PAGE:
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Anthony Breach: Metro mayors were the big winners at the local elections – but will now be put to the test | Conservative Home

Anthony Breach is a Senior Analyst at Centre for Cities, where he leads on housing and planning.

If we’re honest, local elections haven’t been local for a long time now. Spectacular failures of their local council aside, most voters have long treated these contests as a chance to deliver either a frustrated thump or a cautious endorsement to the incumbents in Westminster.

National media coverage has reflected voter attitudes, with very little coverage from a local perspective, no polling of council elections, and control of local authorities tallied up by journalists first and foremost as points on the national scoreboard.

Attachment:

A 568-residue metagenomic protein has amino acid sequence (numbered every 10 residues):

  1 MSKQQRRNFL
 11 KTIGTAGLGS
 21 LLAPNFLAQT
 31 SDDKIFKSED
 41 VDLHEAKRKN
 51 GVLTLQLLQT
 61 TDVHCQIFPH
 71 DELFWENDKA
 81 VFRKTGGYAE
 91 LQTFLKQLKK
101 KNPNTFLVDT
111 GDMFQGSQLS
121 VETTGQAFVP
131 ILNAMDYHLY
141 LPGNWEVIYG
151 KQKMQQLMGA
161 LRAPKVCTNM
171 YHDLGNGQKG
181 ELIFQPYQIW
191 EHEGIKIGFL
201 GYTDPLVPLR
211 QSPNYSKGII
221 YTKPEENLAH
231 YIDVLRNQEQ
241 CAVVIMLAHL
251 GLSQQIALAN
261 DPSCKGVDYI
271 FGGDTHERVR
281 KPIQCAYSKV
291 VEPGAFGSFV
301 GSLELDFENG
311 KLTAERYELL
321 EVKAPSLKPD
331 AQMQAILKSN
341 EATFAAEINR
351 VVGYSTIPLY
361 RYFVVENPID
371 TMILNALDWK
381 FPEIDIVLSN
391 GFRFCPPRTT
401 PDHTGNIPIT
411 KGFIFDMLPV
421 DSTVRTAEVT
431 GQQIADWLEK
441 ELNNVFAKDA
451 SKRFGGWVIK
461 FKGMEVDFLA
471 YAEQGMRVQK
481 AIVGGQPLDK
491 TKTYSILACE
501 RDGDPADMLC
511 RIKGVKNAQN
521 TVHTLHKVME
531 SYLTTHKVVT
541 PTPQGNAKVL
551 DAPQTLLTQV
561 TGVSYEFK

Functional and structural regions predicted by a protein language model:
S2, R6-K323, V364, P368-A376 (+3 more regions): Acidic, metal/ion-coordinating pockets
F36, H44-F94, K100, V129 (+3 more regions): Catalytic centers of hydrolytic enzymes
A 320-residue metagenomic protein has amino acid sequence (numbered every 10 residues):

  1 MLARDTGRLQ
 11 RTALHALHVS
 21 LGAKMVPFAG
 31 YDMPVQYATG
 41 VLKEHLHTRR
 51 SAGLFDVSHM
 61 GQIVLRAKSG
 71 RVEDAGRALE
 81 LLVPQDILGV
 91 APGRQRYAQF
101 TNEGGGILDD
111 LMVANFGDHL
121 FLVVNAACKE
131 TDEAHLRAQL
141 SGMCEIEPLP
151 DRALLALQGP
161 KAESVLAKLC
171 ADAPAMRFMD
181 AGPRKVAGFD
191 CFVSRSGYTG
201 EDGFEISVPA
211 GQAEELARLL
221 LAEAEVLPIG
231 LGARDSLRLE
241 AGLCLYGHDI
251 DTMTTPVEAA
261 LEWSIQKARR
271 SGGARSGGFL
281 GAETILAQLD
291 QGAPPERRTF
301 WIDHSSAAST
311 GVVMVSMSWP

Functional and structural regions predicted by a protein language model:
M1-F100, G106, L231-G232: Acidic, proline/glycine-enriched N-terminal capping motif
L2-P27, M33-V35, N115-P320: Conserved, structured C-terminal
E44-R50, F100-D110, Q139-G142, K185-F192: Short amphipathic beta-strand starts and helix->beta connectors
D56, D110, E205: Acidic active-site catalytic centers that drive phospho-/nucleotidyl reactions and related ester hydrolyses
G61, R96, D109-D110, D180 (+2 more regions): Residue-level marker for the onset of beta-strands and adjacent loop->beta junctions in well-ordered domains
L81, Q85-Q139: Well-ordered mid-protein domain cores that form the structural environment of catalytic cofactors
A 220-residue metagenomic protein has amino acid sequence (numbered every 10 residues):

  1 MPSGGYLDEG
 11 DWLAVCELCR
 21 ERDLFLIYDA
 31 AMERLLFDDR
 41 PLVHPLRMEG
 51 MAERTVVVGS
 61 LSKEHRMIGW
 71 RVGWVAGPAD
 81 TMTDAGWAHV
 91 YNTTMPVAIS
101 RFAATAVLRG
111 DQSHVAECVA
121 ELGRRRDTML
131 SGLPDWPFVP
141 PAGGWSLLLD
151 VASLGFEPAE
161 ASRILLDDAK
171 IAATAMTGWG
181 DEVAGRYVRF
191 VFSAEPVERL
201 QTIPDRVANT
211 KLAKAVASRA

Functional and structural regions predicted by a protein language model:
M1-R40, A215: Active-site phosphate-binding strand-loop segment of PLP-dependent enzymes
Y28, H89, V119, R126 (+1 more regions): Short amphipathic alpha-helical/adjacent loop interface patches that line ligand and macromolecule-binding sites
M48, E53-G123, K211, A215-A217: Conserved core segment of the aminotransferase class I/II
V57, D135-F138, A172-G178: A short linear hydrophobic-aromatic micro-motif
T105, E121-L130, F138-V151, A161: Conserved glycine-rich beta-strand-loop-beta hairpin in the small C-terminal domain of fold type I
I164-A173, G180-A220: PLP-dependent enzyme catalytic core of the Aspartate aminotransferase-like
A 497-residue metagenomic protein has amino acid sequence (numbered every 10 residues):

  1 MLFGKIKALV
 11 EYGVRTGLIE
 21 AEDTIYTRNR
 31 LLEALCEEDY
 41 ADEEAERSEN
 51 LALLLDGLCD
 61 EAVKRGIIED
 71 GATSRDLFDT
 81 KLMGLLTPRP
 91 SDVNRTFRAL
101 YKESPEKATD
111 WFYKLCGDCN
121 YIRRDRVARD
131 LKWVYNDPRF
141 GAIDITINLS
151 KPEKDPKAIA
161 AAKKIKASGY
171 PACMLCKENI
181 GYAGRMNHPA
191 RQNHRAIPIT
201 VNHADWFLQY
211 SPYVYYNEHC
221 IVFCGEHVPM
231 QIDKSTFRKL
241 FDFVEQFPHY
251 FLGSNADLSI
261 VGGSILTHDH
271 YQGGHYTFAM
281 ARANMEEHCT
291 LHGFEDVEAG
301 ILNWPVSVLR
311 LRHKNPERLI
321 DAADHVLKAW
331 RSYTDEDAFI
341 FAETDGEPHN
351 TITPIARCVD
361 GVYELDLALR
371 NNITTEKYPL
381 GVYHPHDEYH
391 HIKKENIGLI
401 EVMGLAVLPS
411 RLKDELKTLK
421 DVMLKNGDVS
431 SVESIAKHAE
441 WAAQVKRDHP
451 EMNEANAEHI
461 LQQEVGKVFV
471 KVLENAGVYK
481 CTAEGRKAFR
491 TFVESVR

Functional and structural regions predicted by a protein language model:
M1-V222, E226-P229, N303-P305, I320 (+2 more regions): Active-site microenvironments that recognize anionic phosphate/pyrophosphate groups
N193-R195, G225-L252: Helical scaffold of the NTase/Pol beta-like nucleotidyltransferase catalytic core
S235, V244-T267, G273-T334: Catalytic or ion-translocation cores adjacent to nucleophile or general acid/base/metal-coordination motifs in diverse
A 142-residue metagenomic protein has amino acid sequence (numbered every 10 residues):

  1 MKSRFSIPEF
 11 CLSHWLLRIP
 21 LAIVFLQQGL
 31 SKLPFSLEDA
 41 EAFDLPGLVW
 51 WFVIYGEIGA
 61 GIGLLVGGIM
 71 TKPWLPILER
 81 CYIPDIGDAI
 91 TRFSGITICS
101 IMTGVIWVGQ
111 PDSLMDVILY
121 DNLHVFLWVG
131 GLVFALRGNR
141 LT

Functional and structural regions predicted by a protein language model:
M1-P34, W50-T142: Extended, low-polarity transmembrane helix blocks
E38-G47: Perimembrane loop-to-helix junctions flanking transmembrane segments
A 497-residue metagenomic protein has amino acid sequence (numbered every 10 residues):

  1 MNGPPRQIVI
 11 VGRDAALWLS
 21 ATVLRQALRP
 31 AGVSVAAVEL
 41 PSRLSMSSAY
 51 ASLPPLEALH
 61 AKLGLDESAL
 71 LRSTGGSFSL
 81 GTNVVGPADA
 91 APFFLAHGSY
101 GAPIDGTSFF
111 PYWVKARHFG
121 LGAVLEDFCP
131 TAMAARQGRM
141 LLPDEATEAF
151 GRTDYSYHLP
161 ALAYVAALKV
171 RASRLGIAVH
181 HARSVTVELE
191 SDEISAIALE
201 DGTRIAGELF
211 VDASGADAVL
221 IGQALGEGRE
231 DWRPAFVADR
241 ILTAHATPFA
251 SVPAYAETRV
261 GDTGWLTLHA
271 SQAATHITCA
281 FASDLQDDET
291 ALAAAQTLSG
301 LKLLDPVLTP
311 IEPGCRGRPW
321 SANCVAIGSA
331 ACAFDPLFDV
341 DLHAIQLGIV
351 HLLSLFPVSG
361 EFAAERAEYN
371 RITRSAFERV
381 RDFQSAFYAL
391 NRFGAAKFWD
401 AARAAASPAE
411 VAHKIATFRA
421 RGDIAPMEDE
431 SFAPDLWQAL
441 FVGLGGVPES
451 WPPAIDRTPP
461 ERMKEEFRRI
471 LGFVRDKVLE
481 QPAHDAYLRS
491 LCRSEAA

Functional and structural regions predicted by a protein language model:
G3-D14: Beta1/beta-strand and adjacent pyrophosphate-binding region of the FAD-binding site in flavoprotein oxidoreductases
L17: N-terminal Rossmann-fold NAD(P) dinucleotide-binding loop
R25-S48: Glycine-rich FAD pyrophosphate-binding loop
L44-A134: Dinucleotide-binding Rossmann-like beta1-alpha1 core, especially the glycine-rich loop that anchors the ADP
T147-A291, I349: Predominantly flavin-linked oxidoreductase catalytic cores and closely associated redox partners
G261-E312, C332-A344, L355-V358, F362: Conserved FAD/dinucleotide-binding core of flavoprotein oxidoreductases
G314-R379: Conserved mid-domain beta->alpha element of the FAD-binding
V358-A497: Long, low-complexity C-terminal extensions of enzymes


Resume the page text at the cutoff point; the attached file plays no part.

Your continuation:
The 2024 local elections were different. Coverage was a little less national, and a little more local.

Instead of councils, mayors were at the centre of the debate, and as a result, so were the places they were running to lead. Multiple polls were ran in the key battlegrounds of London, the Tees Valley, and West Midlands. Coverage concentrated on these three contests, with a special focus for the West Midlands nailbiter.

However, results day then saw what appears to be a paradox. The mayors were feted in the national debate as proof of each main party’s strong national performance. But under close inspection, the mayoral contests were the least national and most local of any of the contests that occurred last week.